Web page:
We analyzed publicly available data on current & past American Express, Mastercard, and Visa employees, including subsidiaries – note that these figures may underestimate the actual employee figures, as our outside-in sources rely on online profiles being up-to-date and therefore may not have complete coverage.
As you can see, Mastercard has grown the most in both absolute & relative terms, seeing around 6% growth according to Aura data. This is in comparison to around 3% growth for Visa and a reasonably stable workforce at American Express (+1%).
On the basis of these figures, it may seem that the cost of recruitment may be proportionally higher for Mastercard compared to the other companies – however, this only shows part of the recruitment picture. In addition to these new roles, we can assume that a majority of exits were unplanned attrition from roles requiring replacement, such as the above job-hoppers. Therefore, we need to also analyze hires & exits within each company by function, to understand which hires were likely replacements for exits, rather than investments in new roles. In the case of exits / attrition in particular, online public profiles are even more likely to be updated with a delay, as some candidates only update their profiles when they’ve received a new job.
This figure tells a different story to the above. While Mastercard grew the most in absolute terms, the actual number of hires that American Express needed was the most, especially to cover exits from the company. Tracked attrition for Q1-3 2023 as of November (again, likely an underestimate) suggests that around 4% of employees exited each of these companies respectively (American Express the highest), and presumably many of these needed to be replaced.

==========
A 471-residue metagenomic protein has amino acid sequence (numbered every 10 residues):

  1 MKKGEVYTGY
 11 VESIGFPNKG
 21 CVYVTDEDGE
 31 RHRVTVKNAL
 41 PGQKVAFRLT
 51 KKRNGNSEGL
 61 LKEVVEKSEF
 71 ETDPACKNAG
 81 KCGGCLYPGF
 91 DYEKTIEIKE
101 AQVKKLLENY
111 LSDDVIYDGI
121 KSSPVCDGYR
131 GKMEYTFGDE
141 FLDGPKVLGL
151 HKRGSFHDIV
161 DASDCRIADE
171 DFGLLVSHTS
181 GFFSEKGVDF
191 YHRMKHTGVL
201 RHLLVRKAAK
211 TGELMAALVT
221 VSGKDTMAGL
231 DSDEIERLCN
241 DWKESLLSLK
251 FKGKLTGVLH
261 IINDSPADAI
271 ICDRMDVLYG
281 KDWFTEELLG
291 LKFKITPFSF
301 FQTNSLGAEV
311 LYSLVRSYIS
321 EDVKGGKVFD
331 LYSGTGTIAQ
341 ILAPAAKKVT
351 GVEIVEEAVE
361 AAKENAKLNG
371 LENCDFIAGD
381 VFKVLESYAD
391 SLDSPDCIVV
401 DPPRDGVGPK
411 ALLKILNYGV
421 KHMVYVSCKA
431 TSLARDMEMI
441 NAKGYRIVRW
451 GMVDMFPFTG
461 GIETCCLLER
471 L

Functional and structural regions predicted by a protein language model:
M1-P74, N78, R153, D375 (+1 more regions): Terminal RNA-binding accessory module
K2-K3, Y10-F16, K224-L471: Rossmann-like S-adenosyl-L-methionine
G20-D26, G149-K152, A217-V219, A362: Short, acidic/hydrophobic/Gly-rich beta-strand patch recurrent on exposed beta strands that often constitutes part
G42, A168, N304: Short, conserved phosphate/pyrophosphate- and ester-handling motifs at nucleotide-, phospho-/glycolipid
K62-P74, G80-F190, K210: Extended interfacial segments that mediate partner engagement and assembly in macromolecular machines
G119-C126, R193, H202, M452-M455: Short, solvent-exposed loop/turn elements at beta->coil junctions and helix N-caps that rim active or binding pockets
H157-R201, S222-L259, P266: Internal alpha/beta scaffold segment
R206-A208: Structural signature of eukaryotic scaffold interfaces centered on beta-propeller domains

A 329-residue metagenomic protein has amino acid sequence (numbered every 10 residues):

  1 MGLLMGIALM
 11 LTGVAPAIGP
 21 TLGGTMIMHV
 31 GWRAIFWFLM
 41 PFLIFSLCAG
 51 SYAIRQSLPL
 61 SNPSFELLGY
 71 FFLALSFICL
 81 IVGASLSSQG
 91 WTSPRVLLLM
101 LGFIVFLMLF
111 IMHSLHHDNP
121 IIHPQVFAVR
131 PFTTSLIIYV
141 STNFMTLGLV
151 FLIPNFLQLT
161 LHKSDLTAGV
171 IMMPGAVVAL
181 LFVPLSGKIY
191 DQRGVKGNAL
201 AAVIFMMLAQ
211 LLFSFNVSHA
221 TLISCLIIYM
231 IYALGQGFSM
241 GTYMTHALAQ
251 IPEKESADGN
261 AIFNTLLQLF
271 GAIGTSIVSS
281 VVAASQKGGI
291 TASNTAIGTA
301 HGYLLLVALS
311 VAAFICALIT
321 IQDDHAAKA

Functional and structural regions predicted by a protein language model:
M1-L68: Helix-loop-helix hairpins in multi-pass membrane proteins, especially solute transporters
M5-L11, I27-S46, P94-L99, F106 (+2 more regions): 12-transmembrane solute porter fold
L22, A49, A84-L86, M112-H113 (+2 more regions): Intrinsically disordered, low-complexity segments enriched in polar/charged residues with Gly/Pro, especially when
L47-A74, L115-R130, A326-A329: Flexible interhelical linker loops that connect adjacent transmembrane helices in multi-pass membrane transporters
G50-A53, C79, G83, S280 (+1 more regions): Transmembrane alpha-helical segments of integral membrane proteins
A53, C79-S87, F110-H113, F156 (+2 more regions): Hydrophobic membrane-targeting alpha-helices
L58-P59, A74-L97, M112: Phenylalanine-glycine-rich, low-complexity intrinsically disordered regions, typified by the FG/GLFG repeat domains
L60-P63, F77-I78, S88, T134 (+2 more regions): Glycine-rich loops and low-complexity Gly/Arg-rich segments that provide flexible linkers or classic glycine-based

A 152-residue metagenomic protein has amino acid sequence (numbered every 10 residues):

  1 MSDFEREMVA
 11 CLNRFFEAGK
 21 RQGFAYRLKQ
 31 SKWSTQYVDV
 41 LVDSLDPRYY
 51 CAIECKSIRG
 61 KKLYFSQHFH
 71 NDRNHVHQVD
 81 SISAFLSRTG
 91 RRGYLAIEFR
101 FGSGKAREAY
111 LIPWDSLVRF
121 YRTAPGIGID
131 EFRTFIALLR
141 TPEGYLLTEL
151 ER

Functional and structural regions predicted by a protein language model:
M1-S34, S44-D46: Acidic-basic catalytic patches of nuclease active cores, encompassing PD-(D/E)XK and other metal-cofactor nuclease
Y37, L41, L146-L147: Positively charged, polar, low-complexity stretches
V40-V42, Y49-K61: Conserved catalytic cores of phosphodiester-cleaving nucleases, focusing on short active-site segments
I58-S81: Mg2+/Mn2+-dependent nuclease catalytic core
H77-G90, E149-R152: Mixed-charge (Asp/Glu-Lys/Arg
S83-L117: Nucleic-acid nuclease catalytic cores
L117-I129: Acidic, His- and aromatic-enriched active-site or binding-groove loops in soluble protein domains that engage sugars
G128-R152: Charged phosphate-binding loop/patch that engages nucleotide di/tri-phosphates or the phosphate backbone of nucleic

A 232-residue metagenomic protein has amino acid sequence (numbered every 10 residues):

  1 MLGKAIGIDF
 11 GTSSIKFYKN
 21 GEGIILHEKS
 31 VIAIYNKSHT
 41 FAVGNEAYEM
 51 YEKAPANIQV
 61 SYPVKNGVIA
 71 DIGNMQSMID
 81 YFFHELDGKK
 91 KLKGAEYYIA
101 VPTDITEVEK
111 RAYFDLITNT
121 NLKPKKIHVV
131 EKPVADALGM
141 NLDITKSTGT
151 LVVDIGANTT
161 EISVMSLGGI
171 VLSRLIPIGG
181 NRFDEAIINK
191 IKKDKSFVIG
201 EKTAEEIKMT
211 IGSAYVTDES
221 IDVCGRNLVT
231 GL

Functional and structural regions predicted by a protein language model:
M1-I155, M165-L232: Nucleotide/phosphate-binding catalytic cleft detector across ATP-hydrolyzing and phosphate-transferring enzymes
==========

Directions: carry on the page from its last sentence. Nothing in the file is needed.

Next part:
According to the Society for Human Resource Management, the average cost-per-hire was around $4.7K, and around $28K for executive hires. Using these figures, this suggests around $15M, $6M, and $5M in recruitment costs purely for replacement hires for American Express, Mastercard, and Visa respectively – although these figures sound small in the scale of these large companies, they represent a point of inefficiency and potential area for optimization, especially in light of job hopping trends today.
This highlights the importance of real-time tracking of attrition and hiring trends, as it may uncover interesting and/or meaningful signals that could influence competitive decision-making and investor appetite.
We are extremely excited to introduce Aura Workforce Dynamics to our roster of workforce analytics tools. We believe that this adds an entirely new dimension to how parties track and meaningfully predict company performance and efficiently capture value.
If you are interested in partnering with Aura as we pilot this feature or to learn more about what Aura can offer your organization as a trusted workforce analytics partner, please don’t hesitate to reach out to us at email@example.com
Loved reading this? Subscribe to Aura's Newsletter and get the latest on workforce around the globe! Check https://getaura.ai
Matthew Chan Product Economist, Aura
Note: All information mentioned in this report comes from publicly available data; if you believe the information on your company is incorrect, please reach out to us at: firstname.lastname@example.org
Founded by Bain & Company in 2020, Aura is a workforce analytics platform consisting of over 10M companies, 950M working professionals, 20M skills, 400M jobs, daily updates, and easy reporting. Through a convenient monthly subscription service and with a track record of servicing hundreds of Bain & Company’s clients, Aura is your partner in understanding workforce-related topics, such as hiring patterns, retention, promotion, employee efficiency, diversity and inclusion. Experience the future of workforce analytics and unlock your competitive edge with Aura.